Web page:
Making the Most From the New Tax Code

Why It Matters

  • There are several ways for businesses to take advantage of the new tax law.
  • New deductions and depreciations make this an excellent time to invest in your business.
  • Reclassifying your business may make sense now, depending on your income.

Tom Nawrocki tkc.profilePicture Written by: Tom Nawrocki | Transamerica
March 20, 2018

2 Min readClock Icon

The Tax Cuts and Jobs Act, signed by President Donald Trump in December of 2017, was touted as a business-friendly reform package. Business owners are now evaluating how to best take advantage of the new law. In addition to reduced tax rates, there are also long-term strategies for companies to consider. Here are some of the possibilities:

Invest in equipment and property

Several provisions in the law make it more advantageous for businesses to invest in themselves. Under what’s known as Section 179 expensing, businesses can deduct the full purchase price of certain types of equipment and software, rather than simply depreciating them. If you buy (or lease) a piece of qualifying equipment, you can deduct the purchase price from your gross income. The new tax law doubles the maximum allowance to $1 million from the previous limit of $500,000.

Similarly, bonus depreciation allows a business to take an immediate deduction on the purchase of eligible new business property. The new law raises the bonus depreciation deduction from 50% to a full 100% for the next five years, before gradually phasing it out over the following five years. The law also now allows used property to be deducted.

In addition, the research and development tax credit has now been made permanent. The costs of developing software for internal use and third-party interaction are newly eligible for this tax credit. Software that is commercially sold or marketed to third parties remains eligible as well.

Reclassify your business

The new law introduced changes to the tax rates for businesses based on how they’re classified. Pass-through entities — sole proprietorships, partnerships, limited liability companies, and S corporations — will be able to claim a 20% deduction straight off the top of their business income. Meanwhile, C corporations will have a top tax rate of 21% starting in 2018.

Which makes more sense for you? Is it worth switching from one classification to the other? There are several factors to consider, most prominently the income of the business. Here are some of the key figures:

  • The 20% deduction for pass-throughs phases out for service companies like medical practices and consulting firms above the $157,500 income level for individuals, and $315,000 for joint filers.
  • The new tax law lowers the tax rate for C corporations from 35% to 21%.
  • The new top personal income tax rate, affecting many S corporations, is 37%, although that doesn’t kick in until a single filer’s income reaches $500,000.

There’s a lot to consider beyond the major changes above, so if you’re thinking about flipping from a C to an S, or an S to a C, consult with an accountant or your financial professional.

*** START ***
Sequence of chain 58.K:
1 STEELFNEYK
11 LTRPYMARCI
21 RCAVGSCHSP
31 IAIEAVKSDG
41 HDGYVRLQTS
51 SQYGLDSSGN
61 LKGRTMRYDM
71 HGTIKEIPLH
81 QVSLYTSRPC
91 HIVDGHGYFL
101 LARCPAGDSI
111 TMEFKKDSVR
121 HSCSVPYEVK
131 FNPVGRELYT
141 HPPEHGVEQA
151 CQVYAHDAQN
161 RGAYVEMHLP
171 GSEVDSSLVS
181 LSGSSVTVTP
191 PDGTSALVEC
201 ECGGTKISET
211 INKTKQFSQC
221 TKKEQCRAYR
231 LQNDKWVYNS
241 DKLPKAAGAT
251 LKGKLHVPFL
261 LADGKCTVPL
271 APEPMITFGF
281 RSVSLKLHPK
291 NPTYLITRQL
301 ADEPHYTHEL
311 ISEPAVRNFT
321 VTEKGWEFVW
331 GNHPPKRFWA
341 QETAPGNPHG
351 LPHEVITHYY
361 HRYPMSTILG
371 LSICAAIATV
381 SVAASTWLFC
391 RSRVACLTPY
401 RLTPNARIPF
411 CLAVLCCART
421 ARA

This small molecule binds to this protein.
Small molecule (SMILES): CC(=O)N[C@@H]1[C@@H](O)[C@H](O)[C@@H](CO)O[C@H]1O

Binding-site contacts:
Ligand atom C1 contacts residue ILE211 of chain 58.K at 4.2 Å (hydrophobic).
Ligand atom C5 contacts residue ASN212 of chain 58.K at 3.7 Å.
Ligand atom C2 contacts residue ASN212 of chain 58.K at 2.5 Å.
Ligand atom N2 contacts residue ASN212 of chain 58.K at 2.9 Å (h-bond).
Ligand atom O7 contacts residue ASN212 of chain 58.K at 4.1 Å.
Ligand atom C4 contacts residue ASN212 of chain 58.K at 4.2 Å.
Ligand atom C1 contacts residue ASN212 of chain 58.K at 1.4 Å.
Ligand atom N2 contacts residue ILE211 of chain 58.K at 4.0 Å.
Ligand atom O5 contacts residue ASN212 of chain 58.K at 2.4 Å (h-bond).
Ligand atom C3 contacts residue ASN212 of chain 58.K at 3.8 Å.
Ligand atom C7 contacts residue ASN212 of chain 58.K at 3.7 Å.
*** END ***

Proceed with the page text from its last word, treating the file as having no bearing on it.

You have to revoke a subchapter S classification by March 15 to have it apply to the whole year, so this is a decision you might want to make quickly for 2018. (If your tax year isn’t the calendar year, the deadline is the 15th of the third month of your tax year.) If you can’t hit that deadline and you follow the correct procedures, you can make the declaration at any time and have it be effective from that point till the end of the year.

Change accounting methods

The law allows more businesses with less than $25 million in annual sales to use the simpler cash method of accounting, in which a business generally recognizes revenues and expenses when the money changes hands, rather than the more complex accrual method. Previously, most corporations couldn't use cash accounting unless their average annual revenues were below $5 million.

Businesses required to keep inventory had also been required to adopt the accrual method of accounting. The new law exempts certain companies with less than $25 million in sales from that rule as well. Accounting on a cash basis is not only easier but may allow businesses more flexibility in managing their finances.

Hire the unemployed

The Work Opportunity Tax Credit allows businesses to take a tax credit of up to $9,600 when they hire someone who is considered "long-term" unemployed. That includes anyone who has been looking for work for more than 12 months. This provision has been around for a long time, but the new law sunsets it at the end of 2019, so now is the time to take advantage of it.

Things to Consider:

  • Changes to deductions and depreciation make this a great time to invest in your business.
  • Your projected income could be the deciding factor in choosing an S or C corporation.
  • More businesses are now eligible to use cash accounting.

Neither Transamerica nor its agents or representatives may provide tax or legal advice. Anyone to whom this material is promoted, marketed, or recommended should consult with and rely on their own independent tax and legal advisors regarding their particular situation and the concepts presented herein.

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